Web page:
The Julia Set is named after the French mathematician Gatson Julia who investigated their properties in 1915, culminating in a paper published in 1918.
Julia was interested in the iterative properties of the more general expression:
z4 + z3/(z-1) + z2/(z3 + 4z2 + 5) + c.
However, now the Julia Set is associated with those points z0 = x + iy on the complex plane for which the series of form zn+1 = zn2 + c, does not tend to infinity.
How are the images of the Julia Set generated?
You may have seen some really beautiful images of the Julia Set:
Computing the Julia Set is quite straightforward using the brute force method approach. One must simply assign each pixel a number in the complex plane, which is then the starting point of the series. The series is iterated for each starting point and two colours are assigned for the two cases which can arise: the series diverges to infinity (usually white) or it does not (usually black).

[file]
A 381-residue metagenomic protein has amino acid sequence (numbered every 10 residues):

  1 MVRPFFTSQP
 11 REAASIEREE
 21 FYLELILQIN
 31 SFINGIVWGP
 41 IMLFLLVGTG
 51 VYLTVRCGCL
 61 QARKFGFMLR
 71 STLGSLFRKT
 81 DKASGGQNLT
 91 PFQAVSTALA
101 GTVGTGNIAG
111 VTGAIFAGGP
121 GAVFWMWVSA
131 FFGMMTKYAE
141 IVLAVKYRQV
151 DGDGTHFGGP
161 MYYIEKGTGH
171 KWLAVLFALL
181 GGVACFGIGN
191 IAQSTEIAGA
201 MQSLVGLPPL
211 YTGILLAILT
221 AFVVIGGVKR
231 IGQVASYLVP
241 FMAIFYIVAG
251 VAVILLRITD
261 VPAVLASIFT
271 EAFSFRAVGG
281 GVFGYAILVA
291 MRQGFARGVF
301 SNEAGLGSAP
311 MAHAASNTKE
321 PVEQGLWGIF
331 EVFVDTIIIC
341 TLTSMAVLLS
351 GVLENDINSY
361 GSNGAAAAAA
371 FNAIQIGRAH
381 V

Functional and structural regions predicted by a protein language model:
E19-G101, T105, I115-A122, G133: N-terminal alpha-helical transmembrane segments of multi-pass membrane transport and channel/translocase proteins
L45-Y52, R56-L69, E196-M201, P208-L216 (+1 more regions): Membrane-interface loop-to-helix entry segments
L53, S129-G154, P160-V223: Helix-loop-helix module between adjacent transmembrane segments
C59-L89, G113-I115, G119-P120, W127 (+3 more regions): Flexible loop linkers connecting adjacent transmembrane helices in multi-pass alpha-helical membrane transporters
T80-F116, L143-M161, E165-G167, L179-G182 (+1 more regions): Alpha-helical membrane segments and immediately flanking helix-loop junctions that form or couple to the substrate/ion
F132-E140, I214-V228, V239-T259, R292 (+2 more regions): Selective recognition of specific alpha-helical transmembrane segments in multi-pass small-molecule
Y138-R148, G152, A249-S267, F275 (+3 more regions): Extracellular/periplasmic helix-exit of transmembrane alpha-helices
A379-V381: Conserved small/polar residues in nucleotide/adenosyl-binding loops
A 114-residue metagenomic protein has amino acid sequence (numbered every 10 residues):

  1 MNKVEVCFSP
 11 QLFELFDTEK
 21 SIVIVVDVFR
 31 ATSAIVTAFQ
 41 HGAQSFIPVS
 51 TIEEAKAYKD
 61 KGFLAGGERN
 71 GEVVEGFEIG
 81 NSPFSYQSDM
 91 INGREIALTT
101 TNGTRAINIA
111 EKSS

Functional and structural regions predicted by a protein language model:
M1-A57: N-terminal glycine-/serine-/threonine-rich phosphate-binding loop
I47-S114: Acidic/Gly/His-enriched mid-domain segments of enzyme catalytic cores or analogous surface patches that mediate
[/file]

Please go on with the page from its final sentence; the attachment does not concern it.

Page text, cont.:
Below is the Julia Set for f(z) = z2 – 0.75. Note that the other colours in the image indicate how soon the iterates left towards infinity (going from red, yellow, green, blue and magenta in decreasing order of speed).
For almost every c, the Julia Set generates a fractal.